Call me paranoid, but when I see a 7.8 earthquake in Indonesia, and the news recalls the 8.9 magnitude earthquake that triggered the deadliest tsunami in history in 2004 killing more than 200,000 people, I’m reminded that we live in the shake zone of earthquakes and tsunamis, the Cascadia Subduction Zone. It doesn’t help when The New Yorker Magazine tells us that the “Really Big One” is coming and we’ll be able to surf to Idaho soon.
Last year, OPB-TV won awards for their “Unprepared” television series and documentary on the historical “big one” coming to the Pacific Northwest. It led to discussions around the state of Oregon involving geologists, seismologists, and area experts, all asking if we are prepared and what are we going to do or not do about it. They talked about the state of our bridges, schools, and the impact of liquefaction on our ports, home to fuel tanks, some almost 100 years old, that could rupture, dump into our precious waterways, and burn for ages. It was a wake-up call for all of us.
As a rock lover, I started questioning the ground under my feet. According to FEMA’s Earthquake Risk and Cascadia Region Earthquake Workgroup (CREW) and their educational Cascadia Subduction Zone Earthquakes 9.0 Magnitude Scenario (PDF), while I’m personally outside of the tsunami zone, besides being cut off from the rest of the world, the thing to fear most is: Liquefaction.
Liquefaction is the process in which soil, often thought to be firm and solid, is “reduced” by earthquake shaking. While most commonly associated with saturated soils, liquefaction occurs in dry soils where there is space between the particles. Take a jar and fill it full of flour or grains. Tap it against the counter and you will see the level drop. Depending upon the space and shape of the grains, it might drop a little or a lot. That’s liquefaction in action. Continue reading “Cascadia Subduction Zone: Unprepared and Liquefaction”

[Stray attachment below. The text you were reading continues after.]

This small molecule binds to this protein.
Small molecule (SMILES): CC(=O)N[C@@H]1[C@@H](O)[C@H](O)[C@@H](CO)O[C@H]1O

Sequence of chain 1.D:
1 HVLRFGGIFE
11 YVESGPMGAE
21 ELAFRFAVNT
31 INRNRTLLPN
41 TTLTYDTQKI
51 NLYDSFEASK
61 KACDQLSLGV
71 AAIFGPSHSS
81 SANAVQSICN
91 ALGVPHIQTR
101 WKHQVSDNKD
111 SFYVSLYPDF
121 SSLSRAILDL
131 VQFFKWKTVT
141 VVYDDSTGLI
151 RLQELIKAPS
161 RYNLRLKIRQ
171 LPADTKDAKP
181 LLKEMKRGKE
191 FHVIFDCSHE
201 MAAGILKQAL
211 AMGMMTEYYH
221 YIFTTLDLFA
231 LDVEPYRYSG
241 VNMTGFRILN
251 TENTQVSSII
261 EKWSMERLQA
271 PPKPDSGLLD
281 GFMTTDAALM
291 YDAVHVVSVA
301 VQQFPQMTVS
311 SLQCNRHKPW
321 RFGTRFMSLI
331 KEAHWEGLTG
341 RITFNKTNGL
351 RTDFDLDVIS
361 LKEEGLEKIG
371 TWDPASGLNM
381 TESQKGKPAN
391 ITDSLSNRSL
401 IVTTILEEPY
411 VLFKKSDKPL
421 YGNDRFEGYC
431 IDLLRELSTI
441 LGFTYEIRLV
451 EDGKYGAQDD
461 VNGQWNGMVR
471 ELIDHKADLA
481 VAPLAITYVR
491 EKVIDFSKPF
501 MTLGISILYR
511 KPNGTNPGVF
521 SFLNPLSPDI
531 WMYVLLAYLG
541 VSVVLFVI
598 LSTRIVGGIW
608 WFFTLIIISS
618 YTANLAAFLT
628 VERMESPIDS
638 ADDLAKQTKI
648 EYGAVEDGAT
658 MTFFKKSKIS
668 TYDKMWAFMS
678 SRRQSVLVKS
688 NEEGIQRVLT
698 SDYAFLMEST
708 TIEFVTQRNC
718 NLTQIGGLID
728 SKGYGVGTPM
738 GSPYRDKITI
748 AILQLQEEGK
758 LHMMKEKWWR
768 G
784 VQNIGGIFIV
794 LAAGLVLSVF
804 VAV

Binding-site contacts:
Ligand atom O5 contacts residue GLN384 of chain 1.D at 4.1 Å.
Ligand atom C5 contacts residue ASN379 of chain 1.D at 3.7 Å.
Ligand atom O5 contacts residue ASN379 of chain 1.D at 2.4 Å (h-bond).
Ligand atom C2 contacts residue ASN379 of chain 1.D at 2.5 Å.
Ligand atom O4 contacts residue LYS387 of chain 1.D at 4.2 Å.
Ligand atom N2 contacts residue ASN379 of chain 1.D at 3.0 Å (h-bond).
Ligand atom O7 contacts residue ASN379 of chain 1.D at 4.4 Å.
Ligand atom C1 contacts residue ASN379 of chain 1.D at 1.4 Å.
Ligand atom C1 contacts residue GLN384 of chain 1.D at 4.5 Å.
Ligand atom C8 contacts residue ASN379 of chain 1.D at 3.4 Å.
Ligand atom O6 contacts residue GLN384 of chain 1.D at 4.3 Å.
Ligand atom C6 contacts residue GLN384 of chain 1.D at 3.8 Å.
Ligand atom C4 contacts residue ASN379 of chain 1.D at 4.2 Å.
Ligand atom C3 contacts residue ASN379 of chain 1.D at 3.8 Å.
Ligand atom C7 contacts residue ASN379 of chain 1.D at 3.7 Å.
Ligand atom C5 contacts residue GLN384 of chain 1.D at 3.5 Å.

BBC News Science and Environment column reported that scientists have catalogued the largest list ever of rare minerals. The list, published in American Mineralogist, was authored by Dr Robert Hazen, from the Carnegie Institution in Washington DC, and Prof Jesse Ausubel of The Rockefeller University, in New York, and includes more than 5,000 mineral species.
“Scientists have so far tracked down 5,000 mineral species and it turns out that fewer than a 100 constitute almost all of Earth’s crust. The rest of them are rare, but the rarest of the rare – that’s about 2,500 minerals – are only found at five places on Earth or fewer,” Dr Hazen told BBC News.
“And you ask: why study them; they seem so insignificant? But they are the key to the diversity of the Earth’s near-surface environments.
“It’s the rare minerals that tell us so much about how Earth differs from the Moon, from Mars, from Mercury, where the same common minerals exist, but it’s the rare minerals that make Earth special.”
The list includes rare examples including cobaltominite, abelsonite, fingerite, edoylerite, and the extremely rare “vampire-like minerals” that fall apart immediate when wet or the sun shines on them: edoylerite, metasideronatrite, and sideronatrite.
For more information:
If you are heading north into Washington State, way far north towards the Canadian border, take time to drop by Western Washington University in Bellingham for their free and open to the public exhibit of the minerals, fossils of Washington state, reports the Bellingham Herald. The exhibit is on the ground floor and part of the first and second floors of the Environmental Studies Building.